- 4D BIM adds detailed scheduling to the construction sequence and installation of a proposed lab or plan the phased occupancy in a renovation, retrofit, or addition. 5D BIM adds cost estimation to the model. 4D and 5D BIM allow AECs to generate accurate model-based quantity take-offs and cost estimates throughout the project’s entire lifecycle. Estimators can develop and confirm estimates based on the model, measure performance against targets, and anticipate any changes in timing and costs before they occur.
- Tablets, drones, construction cameras for live feeds and time-lapse videos, and 360-degree cameras that stitch together photos and tie them to the plans are all examples of field technologies. These tools provide a vital link from the field to the AEC firm and its partners, as well as information on construction quality, safety, and security.
Hannah Underwood, an intern architect at CRB, says that her clients have responded positively to the use of BIM, since the system allows them a glimpse of what their lab will look like before the building process even gets underway. This greatly reduces costly downtime and do-overs if something doesn’t meet their expectations. “Our clients have embraced the BIM design plans,” she says. “It has become common for my clients to request to walk through the 3D version of their space with their users to ensure that their users are getting everything that they need when it comes to casework and equipment layout and visually see how they can use their space before plans are even sent off for permit review and construction.”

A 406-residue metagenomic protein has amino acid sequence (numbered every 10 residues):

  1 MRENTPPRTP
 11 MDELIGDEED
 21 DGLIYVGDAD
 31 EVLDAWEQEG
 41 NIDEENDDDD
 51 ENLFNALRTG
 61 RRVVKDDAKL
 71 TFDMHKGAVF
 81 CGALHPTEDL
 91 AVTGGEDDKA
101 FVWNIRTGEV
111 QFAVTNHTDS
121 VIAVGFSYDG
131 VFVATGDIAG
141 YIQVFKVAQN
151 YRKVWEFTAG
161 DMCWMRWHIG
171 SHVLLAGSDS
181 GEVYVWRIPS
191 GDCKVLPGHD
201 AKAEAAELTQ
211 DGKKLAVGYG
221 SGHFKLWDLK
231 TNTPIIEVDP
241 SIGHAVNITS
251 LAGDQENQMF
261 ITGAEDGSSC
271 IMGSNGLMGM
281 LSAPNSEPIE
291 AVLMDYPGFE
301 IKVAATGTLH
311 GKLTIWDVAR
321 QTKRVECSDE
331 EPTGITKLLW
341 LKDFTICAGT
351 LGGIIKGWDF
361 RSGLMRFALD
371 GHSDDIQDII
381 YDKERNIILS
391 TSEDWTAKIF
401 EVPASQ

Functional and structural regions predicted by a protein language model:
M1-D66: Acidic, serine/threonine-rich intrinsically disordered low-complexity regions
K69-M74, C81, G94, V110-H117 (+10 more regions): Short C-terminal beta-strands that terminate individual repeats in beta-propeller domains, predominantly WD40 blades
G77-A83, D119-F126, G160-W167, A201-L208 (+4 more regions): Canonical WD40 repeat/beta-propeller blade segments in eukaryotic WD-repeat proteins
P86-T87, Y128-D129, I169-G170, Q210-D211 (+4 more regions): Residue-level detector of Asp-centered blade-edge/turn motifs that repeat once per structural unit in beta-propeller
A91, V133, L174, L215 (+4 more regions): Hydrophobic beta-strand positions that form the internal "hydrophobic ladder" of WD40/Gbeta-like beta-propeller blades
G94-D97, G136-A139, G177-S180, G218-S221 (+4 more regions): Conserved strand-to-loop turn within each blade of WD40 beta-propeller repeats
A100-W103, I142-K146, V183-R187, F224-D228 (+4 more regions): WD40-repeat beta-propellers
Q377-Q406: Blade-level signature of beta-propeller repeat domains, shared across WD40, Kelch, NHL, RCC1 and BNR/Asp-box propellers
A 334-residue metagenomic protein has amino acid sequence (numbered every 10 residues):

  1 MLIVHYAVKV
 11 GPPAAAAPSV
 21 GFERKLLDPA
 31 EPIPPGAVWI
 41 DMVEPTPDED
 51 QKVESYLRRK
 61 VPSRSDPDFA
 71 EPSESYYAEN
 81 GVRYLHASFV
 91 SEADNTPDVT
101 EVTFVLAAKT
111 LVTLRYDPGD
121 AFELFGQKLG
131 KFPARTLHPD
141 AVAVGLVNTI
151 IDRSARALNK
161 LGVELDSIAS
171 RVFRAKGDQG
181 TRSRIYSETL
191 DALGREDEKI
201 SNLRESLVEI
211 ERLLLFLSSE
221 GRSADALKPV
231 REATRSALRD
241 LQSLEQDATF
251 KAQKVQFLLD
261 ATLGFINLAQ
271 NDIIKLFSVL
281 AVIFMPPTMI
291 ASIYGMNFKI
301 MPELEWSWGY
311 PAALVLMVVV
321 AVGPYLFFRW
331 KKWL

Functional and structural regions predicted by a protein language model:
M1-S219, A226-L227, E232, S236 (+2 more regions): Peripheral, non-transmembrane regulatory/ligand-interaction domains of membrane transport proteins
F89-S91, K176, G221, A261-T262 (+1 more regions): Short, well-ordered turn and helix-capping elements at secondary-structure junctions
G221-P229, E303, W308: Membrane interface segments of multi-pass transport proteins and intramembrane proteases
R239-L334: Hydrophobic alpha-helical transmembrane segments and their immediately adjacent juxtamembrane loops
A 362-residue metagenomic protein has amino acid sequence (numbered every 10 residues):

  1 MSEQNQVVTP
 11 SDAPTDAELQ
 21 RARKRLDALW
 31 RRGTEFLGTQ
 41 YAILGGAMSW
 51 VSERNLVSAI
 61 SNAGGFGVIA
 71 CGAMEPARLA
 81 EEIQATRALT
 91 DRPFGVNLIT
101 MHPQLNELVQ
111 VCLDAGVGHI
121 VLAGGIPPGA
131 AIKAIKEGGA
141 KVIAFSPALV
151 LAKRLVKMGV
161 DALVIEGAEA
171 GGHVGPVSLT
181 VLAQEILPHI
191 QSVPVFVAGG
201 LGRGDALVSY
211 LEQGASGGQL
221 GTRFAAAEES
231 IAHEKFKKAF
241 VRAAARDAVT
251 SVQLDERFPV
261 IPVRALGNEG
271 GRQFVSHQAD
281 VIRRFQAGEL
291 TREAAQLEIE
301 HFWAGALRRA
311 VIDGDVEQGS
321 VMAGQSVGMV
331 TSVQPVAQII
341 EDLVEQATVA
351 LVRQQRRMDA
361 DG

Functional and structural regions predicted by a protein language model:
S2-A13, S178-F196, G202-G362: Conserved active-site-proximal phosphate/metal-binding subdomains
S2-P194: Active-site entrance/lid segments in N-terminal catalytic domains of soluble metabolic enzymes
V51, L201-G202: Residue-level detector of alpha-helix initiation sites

Digital delivery is here to stay
Advanced technologies, a global pandemic, and a growing need to focus on speed-to-market for life-saving treatments have significantly changed the AEC industry. Digital delivery is the future of this business, and the future is here today. Collaborating with experienced partners early in the design process and leveraging VDC has changed the way companies work by making the construction and fabrication considerations an innate part of the design. Designing with construction in mind delivers the best of both worlds: lean projects completed faster.
“The great aspect of designing in BIM is how easy it is to quickly show different design options for a project. Industries and technologies advance at a rapid speed. It is a guarantee that the equipment needs of the client on day one will not be the same in years to come,” says Underwood. “BIM allows us to efficiently show the potential of the client’s space and how they can act when these unknown changes arise, instead of being in a position to have to react to these changes.”